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I Should Have Written a Book by Tom Grannetino

One might think that by now, every World War II story there is to tell has already been told, but people tend to forget just how massive the scale of that conflict really was. More than 16 million Americans served in the armed forces during World War II, and each of them that came back did so with unique experiences. 

William Grannetino had more than a handful of stories to tell. His son Tom grew up listening to the stories his father told about his service in the Second World War. In 2019, he gathered them into a compendium, using his father’s mantra, his most used phrase whenever he discussed his exploits in the war: “I should have written a book.”  

That’s how “I Should Have Written a Book: A Sailor’s Journey From Omaha Beach to Japan During World War II” came to be. 

“I Should Have Written a Book” is More Than Just the Accounts of the Battle

Just like the title suggests, Grannetino’s story begins shortly before the June 6, 1944, landings in Nazi-occupied Normandy. The sailor reveals some of the little-known landings that took place before Operation Overlord kicked off in full. From the beaches to the city of Caen, delivering supplies to the Battle of the Bulge, and even being shipped off to the Pacific Theater, Grannetino offers a detailed, heartfelt account of his experiences. 


“I Should Have Written a Book” is more than just the accounts of the battle from Grannetino’s point of view. His story details the emotions he felt and saw in his fellow soldiers and sailors as they fought their way across occupied Europe and were sent to Japan. Along with violence, trauma, and death, Grannetino discusses joy and jubilation at the war’s end and the devastation experienced by the cities of Hiroshima and Nagasaki.

Grannetino was a Landing Craft Tank Sailor who vividly describes what it felt like to be drafted, land on the beaches of Europe, and fight in World War II combat. Tom Grannetino recounted his father’s stories with such authenticity that the book reads like a sailor’s diary, recalling close friends and shipmates. The stories make for a real page-turner, giving the distinctive feeling of what being enlisted on the front lines was really like – not just for a day, but for an entire career.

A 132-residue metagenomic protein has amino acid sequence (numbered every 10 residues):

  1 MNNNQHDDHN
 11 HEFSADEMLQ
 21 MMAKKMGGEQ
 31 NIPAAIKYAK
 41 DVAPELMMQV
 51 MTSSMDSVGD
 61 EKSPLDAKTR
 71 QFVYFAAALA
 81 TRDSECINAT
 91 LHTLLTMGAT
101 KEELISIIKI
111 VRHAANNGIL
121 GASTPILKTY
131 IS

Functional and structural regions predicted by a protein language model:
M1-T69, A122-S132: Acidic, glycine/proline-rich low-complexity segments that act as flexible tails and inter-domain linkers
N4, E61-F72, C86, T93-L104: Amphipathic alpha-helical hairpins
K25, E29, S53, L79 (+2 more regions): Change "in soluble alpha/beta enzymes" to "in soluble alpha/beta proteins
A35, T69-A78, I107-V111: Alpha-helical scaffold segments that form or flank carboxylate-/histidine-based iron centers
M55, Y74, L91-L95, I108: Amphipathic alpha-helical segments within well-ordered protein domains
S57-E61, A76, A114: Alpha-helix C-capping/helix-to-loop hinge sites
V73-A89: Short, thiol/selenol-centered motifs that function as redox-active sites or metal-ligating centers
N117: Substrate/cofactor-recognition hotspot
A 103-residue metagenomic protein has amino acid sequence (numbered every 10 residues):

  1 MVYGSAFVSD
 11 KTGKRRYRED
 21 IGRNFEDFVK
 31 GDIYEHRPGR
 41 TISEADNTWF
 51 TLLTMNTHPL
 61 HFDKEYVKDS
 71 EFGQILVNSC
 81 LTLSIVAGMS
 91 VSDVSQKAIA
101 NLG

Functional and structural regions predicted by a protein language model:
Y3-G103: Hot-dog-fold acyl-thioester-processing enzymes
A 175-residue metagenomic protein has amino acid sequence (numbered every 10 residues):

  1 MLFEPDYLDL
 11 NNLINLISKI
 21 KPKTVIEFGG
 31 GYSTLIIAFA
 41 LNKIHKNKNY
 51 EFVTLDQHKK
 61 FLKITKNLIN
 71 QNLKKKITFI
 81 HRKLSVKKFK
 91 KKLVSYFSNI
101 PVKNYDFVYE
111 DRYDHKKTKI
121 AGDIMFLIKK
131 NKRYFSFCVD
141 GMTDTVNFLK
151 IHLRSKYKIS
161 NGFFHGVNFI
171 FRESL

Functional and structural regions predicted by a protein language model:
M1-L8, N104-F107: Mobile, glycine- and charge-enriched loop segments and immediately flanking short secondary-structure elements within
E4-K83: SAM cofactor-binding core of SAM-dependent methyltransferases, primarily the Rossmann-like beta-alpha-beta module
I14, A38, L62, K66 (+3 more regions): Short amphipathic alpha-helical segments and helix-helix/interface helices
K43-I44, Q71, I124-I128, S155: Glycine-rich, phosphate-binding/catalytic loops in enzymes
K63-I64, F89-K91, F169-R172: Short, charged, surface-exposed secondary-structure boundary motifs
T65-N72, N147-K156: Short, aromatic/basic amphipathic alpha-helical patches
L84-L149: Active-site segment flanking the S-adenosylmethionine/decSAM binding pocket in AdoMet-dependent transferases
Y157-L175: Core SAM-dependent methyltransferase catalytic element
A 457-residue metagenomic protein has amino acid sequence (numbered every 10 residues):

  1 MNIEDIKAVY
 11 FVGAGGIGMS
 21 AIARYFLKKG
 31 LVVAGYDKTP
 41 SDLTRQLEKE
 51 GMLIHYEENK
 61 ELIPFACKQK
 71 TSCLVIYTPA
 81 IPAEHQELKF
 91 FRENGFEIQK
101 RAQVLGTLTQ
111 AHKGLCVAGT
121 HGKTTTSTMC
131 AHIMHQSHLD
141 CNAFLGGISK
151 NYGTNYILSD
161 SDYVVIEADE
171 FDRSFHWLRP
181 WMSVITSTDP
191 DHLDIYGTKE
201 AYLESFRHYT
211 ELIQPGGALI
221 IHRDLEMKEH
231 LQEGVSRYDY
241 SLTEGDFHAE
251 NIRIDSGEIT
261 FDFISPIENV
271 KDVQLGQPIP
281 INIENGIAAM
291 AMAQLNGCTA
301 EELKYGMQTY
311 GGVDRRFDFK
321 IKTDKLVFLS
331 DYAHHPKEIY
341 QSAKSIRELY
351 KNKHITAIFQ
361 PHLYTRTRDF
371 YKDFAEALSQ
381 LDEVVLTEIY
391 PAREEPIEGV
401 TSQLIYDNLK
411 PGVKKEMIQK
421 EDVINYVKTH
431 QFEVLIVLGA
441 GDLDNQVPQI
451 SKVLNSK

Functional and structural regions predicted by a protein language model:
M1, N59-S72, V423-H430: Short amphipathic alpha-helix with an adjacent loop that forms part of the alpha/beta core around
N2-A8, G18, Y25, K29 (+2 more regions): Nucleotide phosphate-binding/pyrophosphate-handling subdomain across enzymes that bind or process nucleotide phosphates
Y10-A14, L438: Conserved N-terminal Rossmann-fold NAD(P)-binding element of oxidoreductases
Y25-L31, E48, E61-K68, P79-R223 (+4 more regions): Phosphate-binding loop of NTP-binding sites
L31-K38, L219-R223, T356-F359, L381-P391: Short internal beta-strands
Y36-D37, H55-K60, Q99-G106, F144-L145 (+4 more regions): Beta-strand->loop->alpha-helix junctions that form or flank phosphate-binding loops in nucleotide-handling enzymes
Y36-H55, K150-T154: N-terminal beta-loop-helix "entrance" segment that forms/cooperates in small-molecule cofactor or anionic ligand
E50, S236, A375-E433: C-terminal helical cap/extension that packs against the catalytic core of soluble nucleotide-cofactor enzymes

Its simple writing style comes from the loving pen of the sailor’s son, who painstakingly recreated his father’s stories and his career during the war. Tom Grannetino credits his father for his work ethic and technical abilities, but the younger Grannetino isn’t a trained writer; he’s a craftsman and construction superintendent. He uses the same attention to detail in authoring his father’s book of stories that he might use in constructing a new building. 

The result is a book that will be hard for anyone to put down, whether they love reading history or not. “I Should Have Written a Book” has less to do with dates, battles, and “Big Man History” than it does about recalling the lives of the people who invaded Hitler’s Fortress Europe to risk their lives for the freedoms of people they’d never met. 

“I Should Have Written a Book: A Sailor’s Journey From Omaha Beach to Japan During World War II” is available on Amazon in paperback, hardcover, and Kindle eReader format. The paperback retails for $8.02, but the Kindle version can be purchased for $3.99. 

Read About Other Book Reviews

If you enjoyed reading the review of ‘I Should Have Written a Book’ by Tom Grannetino, we invite you to read about other military book reviews on our blog. You will also find profiles in courage, veterans’ service reflections, famous military units and more on the TogetherWeServed.com blog.  If you are a veteran, find your military buddies, view historic boot camp photos, build a printable military service plaque, and more on TogetherWeServed.com today.


Tags: Battle of the Bulge, famous military units, I Should Have Written a Book: A Sailor's Journey From Omaha Beach to Japan During World War II, Operation Overlord, Profiles in Courage, veterans’ service reflections


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